So I myself would interpret the question as not one of whether to abandon the OF, but instead of how to salvage it.

Anonymous said...

JBS says the future usefulness of the (FSSP and related institutes) is now limited. What a load of rubbish. I wonder if JSB has looked around the pews lately and seen the enormous gaps - noticed the number of parishes closing down. Unfortunately the OF of the Mass does not appear to be sustaining the people. I will go in preference to an EF Mass because I hate the music at the OF Mass and I hate lay people tramping around with offertory processions, readings, extraordinary lay ministers of the Eucharist. Those who want to go to the OF fine but leave the EF Mass alone for those of us who prefer it.


rcg said...

I don't see why the FSSP and related institutes would be limited. What do you mean? Heck, if they only grew into one parish in each diocese they would grow much more than they already are.

John Nolan said...

The NLM commentators are taking a very long-term view, whereas a lot of ROTRers in Benedict's reign were expecting a new Missal that would merge the two 'forms' in 30 to 50 years' time, and some were even claiming that the 1965-1967 revision represented the Mass the Council Fathers intended, whereas it was intended as the first major step in the dismantling of the Roman Rite.

Anonymous said...

Father, I used to think that the OF of the Mass said reverently to the rubrics was all that I needed, but since I have been able to attend a weekly EF Mass I just do not get the same from the OF Mass that I once did. I can't explain what it is but I attend the OF and the EF Mass said by the same priest who is very reverent but to me now, although I can see the outline of the OF Mass in the EF, it is if the OF has had the heart ripped out of it. The only way the OF comes near the beauty of the EF Mass is if Eucharistic Prayer 1 is said but it very rarely is. When I first attended a EF Mass many years ago, I just didn't know if I liked the silence, now I love it. I know that the OF Mass is a valid Mass and is the norm in the Church but I think that in the end the EF of the Mass will become the norm. We have a simple ordinary low Mass, without even a homily or the readings in English and no hymns but there is something certainly extraordinary about the EF Mass. I can't explain what it is but it is definitely more enriching to me and others who attend it. We are not allowed a Sunday EF Mass in my diocese which saddens me. I came across a note from an older lady recently who said that she is praying for an evening EF Mass near her and said, "You don't realise what you had until it has gone".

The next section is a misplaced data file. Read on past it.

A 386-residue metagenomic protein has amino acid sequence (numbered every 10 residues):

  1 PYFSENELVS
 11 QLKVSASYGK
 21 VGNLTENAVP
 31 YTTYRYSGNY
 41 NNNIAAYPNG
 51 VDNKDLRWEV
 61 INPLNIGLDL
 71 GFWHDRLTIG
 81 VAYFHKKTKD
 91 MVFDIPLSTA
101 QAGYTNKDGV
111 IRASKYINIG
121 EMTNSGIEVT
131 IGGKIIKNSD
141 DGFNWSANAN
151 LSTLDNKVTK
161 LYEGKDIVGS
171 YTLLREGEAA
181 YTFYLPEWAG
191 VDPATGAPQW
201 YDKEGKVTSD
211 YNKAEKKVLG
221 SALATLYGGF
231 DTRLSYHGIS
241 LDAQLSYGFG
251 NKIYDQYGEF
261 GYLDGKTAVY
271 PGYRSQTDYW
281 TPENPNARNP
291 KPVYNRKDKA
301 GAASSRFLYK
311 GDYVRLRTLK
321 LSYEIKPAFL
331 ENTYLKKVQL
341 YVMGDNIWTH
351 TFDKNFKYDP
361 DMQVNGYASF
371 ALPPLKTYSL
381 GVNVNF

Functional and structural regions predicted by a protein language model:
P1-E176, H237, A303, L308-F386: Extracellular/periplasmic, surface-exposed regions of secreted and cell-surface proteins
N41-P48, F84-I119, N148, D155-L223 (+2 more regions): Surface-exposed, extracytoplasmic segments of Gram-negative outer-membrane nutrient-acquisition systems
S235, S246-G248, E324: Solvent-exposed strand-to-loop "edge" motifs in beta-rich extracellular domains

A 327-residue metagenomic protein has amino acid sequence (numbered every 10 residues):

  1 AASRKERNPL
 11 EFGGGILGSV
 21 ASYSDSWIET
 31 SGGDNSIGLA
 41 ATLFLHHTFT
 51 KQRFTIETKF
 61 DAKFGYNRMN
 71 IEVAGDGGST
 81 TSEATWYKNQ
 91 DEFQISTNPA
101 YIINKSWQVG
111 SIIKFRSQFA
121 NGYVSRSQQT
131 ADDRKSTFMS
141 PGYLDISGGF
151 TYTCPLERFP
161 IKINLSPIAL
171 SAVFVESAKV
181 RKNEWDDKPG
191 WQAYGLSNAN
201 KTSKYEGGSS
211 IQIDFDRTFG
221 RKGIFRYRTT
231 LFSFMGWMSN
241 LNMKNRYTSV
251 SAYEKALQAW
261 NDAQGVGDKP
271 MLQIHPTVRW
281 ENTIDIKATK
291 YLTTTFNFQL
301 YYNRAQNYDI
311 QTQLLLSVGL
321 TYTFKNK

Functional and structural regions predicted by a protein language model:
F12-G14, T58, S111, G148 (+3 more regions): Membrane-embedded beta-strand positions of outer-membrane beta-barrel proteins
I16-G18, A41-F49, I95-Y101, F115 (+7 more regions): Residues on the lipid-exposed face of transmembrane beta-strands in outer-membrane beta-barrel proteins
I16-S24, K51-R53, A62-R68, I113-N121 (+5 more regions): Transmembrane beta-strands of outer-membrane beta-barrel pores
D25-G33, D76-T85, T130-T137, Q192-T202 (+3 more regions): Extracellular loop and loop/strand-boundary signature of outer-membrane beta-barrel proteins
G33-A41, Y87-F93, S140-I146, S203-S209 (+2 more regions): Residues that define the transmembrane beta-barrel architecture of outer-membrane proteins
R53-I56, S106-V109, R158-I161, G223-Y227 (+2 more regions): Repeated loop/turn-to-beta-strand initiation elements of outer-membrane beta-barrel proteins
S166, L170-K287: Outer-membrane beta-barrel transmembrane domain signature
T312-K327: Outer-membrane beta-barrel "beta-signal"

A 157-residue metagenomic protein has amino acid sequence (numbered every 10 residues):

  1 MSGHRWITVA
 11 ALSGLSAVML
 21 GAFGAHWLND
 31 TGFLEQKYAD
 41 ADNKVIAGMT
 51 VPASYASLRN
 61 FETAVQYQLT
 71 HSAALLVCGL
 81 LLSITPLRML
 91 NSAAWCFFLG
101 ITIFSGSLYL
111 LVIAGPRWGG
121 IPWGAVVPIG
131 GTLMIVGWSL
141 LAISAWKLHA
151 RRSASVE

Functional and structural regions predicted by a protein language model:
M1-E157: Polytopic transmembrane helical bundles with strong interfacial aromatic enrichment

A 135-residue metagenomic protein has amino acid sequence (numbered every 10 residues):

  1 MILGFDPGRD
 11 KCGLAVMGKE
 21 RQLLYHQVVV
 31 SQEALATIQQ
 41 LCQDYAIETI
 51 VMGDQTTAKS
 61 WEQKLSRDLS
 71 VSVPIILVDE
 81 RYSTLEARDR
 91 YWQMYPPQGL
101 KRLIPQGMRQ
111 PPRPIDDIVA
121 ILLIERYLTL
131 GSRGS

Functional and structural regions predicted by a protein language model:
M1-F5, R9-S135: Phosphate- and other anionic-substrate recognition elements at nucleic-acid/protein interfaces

Rood Screen said...


Thank you for sharing your concerns. Indeed, I have looked around at the pews and they are full. We are building new churches and parishes in my diocese, and closing none. We celebrate the Roman Mass according to both forms around my diocese, doing so without need of specialized parishes, and without need of religious communities dedicated exclusively to the E.F.. The majority of our diocesan seminarians are learning both forms of the Roman Mass. Etc.

Anonymous said...

rcg, I was a member of an FSSP parish in a previous diocese, and am still devoted to the Fraternity as a current and original member of its associated Confraternity. Certainly, the FSSP has made a huge contribution (in training EF celebrants, etc) to jump-starting growth of the EP since SP.